Recently I struggled with the best way to approach some story-telling illustrations I wanted to use for my game, Exception. I can cobble together 3D models and design a video game scene, but when it comes to creating something artistic from scratch, I’m completely lost. I love art but honestly couldn’t draw my way out of a paper bag. My illustration abilities topped out somewhere in middle school.
With a rough idea of an art style to use and a basic story concept, I recently started exploring the idea of hiring an artist to help with some comic book / graphic novel style illustrations. Like many small time game developers, I have a limited budget and zero experience managing contract artists.
What I wanted in an artist:
- A strong portfolio that demonstrates skill in the artistic style I wanted to use
- Good communication skills and a receptive attitude towards feedback and revisions
- Strong work ethic, an ability to set realistic deadlines and complete work on time
- Reasonable cost
- Enthusiasm for the project
With that in mind, I started looking at a few of the online resources for outsourcing art in addition to some artists posting work in online art forums. What I initially found wasn’t too encouraging. Many of the outsourcing options appeared to represent people that obviously had day jobs and did artwork on the side. Overall, the quality of many portfolios was lacking.
As far as art forums go, most of the quality work I came across fell into one of three categories:
- Renditions of popular comic book or video game characters
- Exotic women
- Things I wish I didn’t see
Although there are obviously tons of talented artists, I found that looking over a portfolio consisting of work that emulates popular comics/games really doesn’t provide any valuable insight into an artist’s innate creativity. The artist I was looking for would need to create scenes and characters from scratch, not just emulate or reconstruct existing content.
After tentatively exploring some options, it became clear that finding the right artist would take an awulf lot of time and energy.
While contemplating the art issue, I started to play with the idea of using 3D renders as storytelling artwork. Exception already uses a collection of 3d models and buildings for gameplay. If there was a way to leverage these assets to produce compelling artwork, this would be an idea worth considering.
After a lot of experimentation, a process for generating interesting renders with 3D software emerged. In my eyes, the results were good enough to serve as story art. Below are a few examples of the results. These consist of Blender 3D renders combined with Photoshop and Filter Forge enhancement.
Example Artwork Based on 3D Renders
Using 3d Renders for Artwork
- Use existing game models as basis for artwork; ability to license additional models as needed
- Flexibility to experiment with various scenes and camera angles
- Fine control over lighting and model materials
- Image filters provide a variety of interesting design options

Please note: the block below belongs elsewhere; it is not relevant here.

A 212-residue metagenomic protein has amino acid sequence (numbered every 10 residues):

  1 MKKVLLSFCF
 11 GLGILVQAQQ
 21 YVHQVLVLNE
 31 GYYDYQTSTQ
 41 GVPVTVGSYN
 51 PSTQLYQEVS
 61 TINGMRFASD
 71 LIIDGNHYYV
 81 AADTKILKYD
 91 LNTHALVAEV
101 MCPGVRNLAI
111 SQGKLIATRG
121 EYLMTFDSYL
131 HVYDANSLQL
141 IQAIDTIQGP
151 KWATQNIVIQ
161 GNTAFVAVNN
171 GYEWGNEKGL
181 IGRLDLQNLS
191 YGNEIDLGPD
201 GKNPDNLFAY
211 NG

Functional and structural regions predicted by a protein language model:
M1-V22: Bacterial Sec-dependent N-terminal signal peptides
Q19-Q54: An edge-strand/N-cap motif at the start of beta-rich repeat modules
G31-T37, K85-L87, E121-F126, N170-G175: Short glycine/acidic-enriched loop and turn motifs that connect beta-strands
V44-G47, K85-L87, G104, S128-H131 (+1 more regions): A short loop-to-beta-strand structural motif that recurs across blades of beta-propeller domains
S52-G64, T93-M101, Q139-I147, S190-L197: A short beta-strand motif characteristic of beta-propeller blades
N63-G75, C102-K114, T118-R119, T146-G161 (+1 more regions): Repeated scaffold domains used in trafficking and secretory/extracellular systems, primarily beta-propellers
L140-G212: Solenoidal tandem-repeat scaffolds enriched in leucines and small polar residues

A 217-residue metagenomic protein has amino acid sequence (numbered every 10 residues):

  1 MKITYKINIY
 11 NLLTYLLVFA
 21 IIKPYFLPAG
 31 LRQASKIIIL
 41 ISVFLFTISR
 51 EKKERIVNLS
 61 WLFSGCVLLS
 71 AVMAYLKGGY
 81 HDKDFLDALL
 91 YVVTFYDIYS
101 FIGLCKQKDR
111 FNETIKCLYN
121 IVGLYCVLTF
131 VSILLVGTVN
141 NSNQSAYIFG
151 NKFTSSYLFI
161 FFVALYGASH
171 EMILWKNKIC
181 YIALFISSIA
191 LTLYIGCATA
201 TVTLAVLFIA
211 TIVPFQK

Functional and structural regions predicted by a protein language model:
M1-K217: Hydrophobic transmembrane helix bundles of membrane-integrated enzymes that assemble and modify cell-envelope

- Not difficult to modify scenes in the future to update existing work
- Not a substitute for quality artwork
- Complex scenes and image filters take time to render; disrupt workflow
- Not all art styles or subjects lend themselves to this technique
- Time consuming
The following is a short overview of the process to convert 3D renders into images that give the appearance of hand coloring and design.
Step 1: Using your 3D modeling application, stage a scene with the appropriate characters and setting. Output the rendered scene to an image file.
- Use separate postprocess for your characters and the background. Using thicker outlines for characters vs background helps distinguish these objects
- Output characters and background to different images to apply different effects when editing the images in Photoshop
- It’s not always necessary to maintain extreme fidelity in your 3d image since the photoshop filter process will degrade the quality. This can save some time in the rendering process.
Step 2: Transfer the rendered images to Photoshop or your image editor. In Photoshop, copy the image and apply filters to the duplicates.
- Filters which slightly distort object shapes but retain color fidelity seem to work best
- Paint filters work well because these extend color over line borders and provide a hand-painted feel to the composition
- It’s possible to use sketch or edge filters to enhance outlines in the render
Step 3: Stack your filtered images over the original image. Set the filtered images to ‘Overlay’. This will limit the influence filtered images have over the final composition.
- Modify the stacked image blending types and ratios to get the right balance for your image
- Changing the stack order for filtered images can significantly alter the final image
Step 4: Fine tune the brightness of your final image. In some instances, the contrast and brightness of the original image will change with the filtered overlays. Modifying the exposure levels in Photoshop worked best form my images. This helps increate the brightness without resulting in a washed-out feel.
- Rendering the 3D composition to two to different images for foreground and background (step 1) allows for independent adjustment of brightness at this step
While this process can generate interesting artistic approximations, it’s not a substitute for true artwork. The best artists bring a lot more to the table than straightforward inking and coloring skills. A good artist provides valuable insight into scene composition and design. They provide far reaching benefits to a project that no software can duplicate.
All that said, anyone not in a position to hire on an artist for a project will hopefully find this type of approach useful.